The suspension of the constitution in 1953, one of the most traumatic events in Guyanese history, was not unlike the actions of British colonialism and American intervention in many parts of the world against nationalist leaders on the ground that the leaders or movements were ‘communist.’ This issue has been interrogated at length and in depth over the years. Jagan himself repeatedly offered the examples of the overthrow of Mohamed Mossadegh of Iran in 1953 and Jacobo Arbenz of Guatemala in 1954 by the CIA as intervention against nationalist leaders.  Professor Colin Palmer in Cheddi Jagan and the Politics of Power: British Guiana’s Struggle for Independence (2010) convincingly demonstrates that the policies and postures adopted by the PPP in 1953 were reformist in character and scope, “tone and emphasis.” He said that although “stridently nationalist … the notion that the Guianese leaders were Russian puppets was profoundly misguided and constituted a gross misunderstanding of their nationalist aspirations.”

Palmer also pointed out that the Jagans were different kind of politicians. He said that while elitist politicians worried about the estate providing meals and sleeping accommodation when they went into the sugar estates to campaign, Jagan “together with his wife, had spent years going into these same areas eating, sleeping, and talking with the people, and it was this that had won him the affection of the people.” He said that they possessed that “rare but indefinable quality to obtain and sustain the abiding trust of the people in whose name they spoke … The Jagans had kept faith with their admirers, a quality that meant the efforts by the colonial regime to discredit them failed because the wellspring of their support was deep and suffused by a passionate, religiouslike fervour.” That “wellspring” of support was to continue for another fifty years.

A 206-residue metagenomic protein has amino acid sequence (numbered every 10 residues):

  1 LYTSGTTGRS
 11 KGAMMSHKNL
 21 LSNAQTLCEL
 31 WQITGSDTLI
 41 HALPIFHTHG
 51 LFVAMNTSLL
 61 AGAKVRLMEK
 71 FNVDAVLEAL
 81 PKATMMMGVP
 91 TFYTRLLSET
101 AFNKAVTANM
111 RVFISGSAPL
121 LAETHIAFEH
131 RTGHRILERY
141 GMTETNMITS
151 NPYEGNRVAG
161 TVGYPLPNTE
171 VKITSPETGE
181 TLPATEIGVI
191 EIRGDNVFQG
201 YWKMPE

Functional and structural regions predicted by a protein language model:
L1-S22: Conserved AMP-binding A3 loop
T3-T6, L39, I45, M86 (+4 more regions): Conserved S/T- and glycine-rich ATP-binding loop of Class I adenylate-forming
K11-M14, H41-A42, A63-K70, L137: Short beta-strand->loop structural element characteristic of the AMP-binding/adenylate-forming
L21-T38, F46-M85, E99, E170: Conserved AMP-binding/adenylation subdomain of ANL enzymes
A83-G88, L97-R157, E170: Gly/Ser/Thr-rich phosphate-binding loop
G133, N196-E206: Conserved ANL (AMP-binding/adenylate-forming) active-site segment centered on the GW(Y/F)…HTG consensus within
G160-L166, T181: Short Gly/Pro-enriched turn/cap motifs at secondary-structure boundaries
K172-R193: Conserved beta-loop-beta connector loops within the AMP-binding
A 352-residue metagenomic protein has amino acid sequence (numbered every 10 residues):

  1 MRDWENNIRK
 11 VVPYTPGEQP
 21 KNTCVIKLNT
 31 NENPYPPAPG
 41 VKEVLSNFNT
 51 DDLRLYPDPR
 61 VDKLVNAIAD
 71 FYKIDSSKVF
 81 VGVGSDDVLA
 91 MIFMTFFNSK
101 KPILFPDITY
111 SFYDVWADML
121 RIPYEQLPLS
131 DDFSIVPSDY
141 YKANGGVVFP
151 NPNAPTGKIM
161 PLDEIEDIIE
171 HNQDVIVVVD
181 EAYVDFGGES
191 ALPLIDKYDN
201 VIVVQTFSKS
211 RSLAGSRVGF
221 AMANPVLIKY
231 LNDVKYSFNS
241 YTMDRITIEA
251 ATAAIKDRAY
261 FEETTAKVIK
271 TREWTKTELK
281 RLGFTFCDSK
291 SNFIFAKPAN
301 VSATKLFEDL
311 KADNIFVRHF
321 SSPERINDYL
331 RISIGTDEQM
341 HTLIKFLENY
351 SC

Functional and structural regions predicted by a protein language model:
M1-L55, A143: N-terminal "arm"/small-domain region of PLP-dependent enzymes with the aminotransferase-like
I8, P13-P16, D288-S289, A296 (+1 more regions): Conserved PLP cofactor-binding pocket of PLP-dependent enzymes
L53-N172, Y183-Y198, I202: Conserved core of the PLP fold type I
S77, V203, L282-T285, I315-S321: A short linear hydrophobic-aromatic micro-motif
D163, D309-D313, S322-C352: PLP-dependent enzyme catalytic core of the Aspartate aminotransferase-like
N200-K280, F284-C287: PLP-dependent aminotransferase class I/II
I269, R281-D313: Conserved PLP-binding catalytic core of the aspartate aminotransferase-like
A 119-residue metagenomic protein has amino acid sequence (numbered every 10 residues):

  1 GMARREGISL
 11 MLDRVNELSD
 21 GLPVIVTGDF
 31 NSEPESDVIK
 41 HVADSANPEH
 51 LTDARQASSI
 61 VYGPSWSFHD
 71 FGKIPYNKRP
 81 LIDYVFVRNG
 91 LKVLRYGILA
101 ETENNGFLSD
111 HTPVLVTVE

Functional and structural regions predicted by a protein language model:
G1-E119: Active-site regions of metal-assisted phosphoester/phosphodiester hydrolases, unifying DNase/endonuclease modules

The elections of 1957, in which the PPP was supported mainly by Indo Guyanese due to the split of the PPP in 1955, led by Burnham, Latchmansingh and others, and encouraged by the British, enabled the PPP to form the government. The PPP won also the elections of 1961 and the governments between 1957 and 1964 demonstrated the kind of policies that Cheddi Jagan was interested in – not ‘communist’ by any means. For the first time in Guyana’s history politics were put to the service of the people. Policies were established to vastly extend education, health, improve housing, expand agricultural and industrial production and expand infrastructural development. The record is there to see for anyone who cares to look. But what probably is most remembered is the Kaldor Budget of 1962 and the disturbances, including ethnic violence, which occurred in 1962 and continued under various pretexts in 1963 and 1964. The role of the British and American governments, their intelligence agencies and their local allies, have been fully exposed. It should be noted that throughout most of this period, Jagan sought a coalition government with the Peoples’ National Congress (PNC), a policy in different language and forms that he supported for the rest of his political career.